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Can hashtags #growyourbusiness?

Remember when the # symbol was known as the “pound sign” or “number sign”? Or if we’re getting fancy, the “octothorpe”? But that was so 2007! That was the year Twitter began using the pound sign as a method of categorizing keywords to help create better search results for them. We’ve been calling it the “hashtag” ever since.

Today, hashtags are most commonly used on Twitter and Instagram, though they’re also used on Facebook, LinkedIn, and other social media sites with less popularity. Each hashtag links to a page containing other people’s posts on that page, so you can potentially see millions of other people’s posts and they can see yours. Think of the reach you have at your fingertips at no cost at all.



When it comes to social media marketing, there are four main reasons why you should use hashtags:
Build Your Brand

You can use hashtags to run contests for fun or prizes, make announcements, and generate interest for your business. They show customers that you are on trend, relevant and that you have an eye on what interests them. This is especially true among younger demographics.

Hashtags are especially crucial for businesses that use visual marketing as their primary method of marketing. #HelloAestheticians, #BeforeAndAfterPhotos, and #Makeovers!

On a high level, two excellent examples are Coca Cola’s #ShareACoke campaign, which offered personalized labels for bottles, and Lay’s Potato Chip’s #DoUsAFlavor campaign, which asked users to come up with creative potato chip flavors. This type of marketing is genius because not only does it get followers involved, it also asks them to come up with innovative ideas that the company can use.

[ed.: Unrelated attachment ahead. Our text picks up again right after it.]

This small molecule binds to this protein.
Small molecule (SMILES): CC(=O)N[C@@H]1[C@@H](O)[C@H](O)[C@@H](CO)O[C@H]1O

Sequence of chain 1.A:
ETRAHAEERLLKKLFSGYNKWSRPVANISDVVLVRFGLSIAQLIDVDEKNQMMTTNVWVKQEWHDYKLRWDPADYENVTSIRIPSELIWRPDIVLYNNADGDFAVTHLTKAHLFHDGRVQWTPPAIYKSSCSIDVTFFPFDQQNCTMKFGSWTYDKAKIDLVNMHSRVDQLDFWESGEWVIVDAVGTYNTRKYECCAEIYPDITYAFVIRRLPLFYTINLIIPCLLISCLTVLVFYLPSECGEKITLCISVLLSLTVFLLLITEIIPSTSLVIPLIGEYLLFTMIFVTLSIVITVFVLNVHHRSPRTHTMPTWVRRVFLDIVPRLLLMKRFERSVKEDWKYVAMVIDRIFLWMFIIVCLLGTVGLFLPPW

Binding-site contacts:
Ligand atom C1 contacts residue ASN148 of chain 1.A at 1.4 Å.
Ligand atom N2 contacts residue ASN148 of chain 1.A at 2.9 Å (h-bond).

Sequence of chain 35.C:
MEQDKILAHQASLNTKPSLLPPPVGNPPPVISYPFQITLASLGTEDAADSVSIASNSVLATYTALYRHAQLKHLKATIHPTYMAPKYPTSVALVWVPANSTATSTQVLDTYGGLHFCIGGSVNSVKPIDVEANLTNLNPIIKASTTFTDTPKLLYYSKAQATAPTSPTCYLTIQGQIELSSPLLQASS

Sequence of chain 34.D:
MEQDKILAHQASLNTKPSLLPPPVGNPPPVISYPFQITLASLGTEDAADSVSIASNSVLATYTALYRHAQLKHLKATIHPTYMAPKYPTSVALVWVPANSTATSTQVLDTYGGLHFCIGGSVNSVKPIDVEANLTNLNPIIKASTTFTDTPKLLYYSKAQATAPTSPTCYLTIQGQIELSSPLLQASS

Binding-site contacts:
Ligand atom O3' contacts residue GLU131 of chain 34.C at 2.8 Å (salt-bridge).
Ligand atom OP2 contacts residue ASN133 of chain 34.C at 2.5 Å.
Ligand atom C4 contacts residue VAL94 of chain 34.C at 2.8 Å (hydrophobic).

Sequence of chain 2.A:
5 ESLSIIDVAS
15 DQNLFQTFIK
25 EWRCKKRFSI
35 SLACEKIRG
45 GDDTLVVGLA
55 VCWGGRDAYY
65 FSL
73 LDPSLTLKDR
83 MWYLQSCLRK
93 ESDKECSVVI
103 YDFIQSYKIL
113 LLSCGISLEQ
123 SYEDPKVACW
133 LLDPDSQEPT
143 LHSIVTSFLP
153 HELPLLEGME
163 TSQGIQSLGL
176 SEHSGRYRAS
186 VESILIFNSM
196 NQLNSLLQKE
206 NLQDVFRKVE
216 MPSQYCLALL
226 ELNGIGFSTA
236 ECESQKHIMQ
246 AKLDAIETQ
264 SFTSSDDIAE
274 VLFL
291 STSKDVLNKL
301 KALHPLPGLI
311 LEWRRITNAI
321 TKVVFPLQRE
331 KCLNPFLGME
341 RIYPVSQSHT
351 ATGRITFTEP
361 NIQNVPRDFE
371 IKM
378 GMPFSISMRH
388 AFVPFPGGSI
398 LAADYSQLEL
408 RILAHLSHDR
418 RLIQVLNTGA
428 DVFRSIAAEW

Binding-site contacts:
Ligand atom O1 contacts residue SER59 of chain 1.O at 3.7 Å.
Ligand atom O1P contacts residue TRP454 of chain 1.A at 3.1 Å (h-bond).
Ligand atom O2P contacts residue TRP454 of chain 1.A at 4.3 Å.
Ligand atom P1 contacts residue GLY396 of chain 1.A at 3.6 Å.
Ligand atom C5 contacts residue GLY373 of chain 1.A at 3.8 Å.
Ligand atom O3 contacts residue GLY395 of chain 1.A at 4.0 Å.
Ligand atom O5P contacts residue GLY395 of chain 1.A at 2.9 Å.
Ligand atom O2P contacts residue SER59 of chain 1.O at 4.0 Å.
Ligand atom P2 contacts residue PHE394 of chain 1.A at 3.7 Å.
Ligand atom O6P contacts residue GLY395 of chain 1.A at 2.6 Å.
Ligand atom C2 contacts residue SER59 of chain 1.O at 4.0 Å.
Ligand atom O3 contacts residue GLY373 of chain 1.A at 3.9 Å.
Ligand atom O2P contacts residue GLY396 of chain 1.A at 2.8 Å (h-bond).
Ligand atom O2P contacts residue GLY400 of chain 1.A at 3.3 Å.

On a smaller level, you could easily do something similar to get people excited about a treatment or product that you want to promote. For example, run a contest in which the funniest reason for wanting CoolSculpting wins a free treatment. Or ask people to describe their very first facial (#MyFirstFacial or similar). You can also solicit slogans or ideas for a holiday promotional campaign.


Experts agree that posts with hashtags tend to get more engagement as well as retweets, about 50% more for Twitter and 12% more for Instagram posts with at least one hashtag. Retweeting takes only seconds, and the reach can be highly valuable in terms of exposure. Think of the old shampoo commercial, “I told a friend, and they told two friends, and so on,” which exemplifies the exponential power of social networks and, in particular, the use of hashtags.


Locating and following influencers in your industry allows you to see their hashtags, duplicate them in your posts, and gain some of their followers. The more you follow, the more likely you’ll be followed back by people interested in what you’re offering, and the more likely your posts will be shared.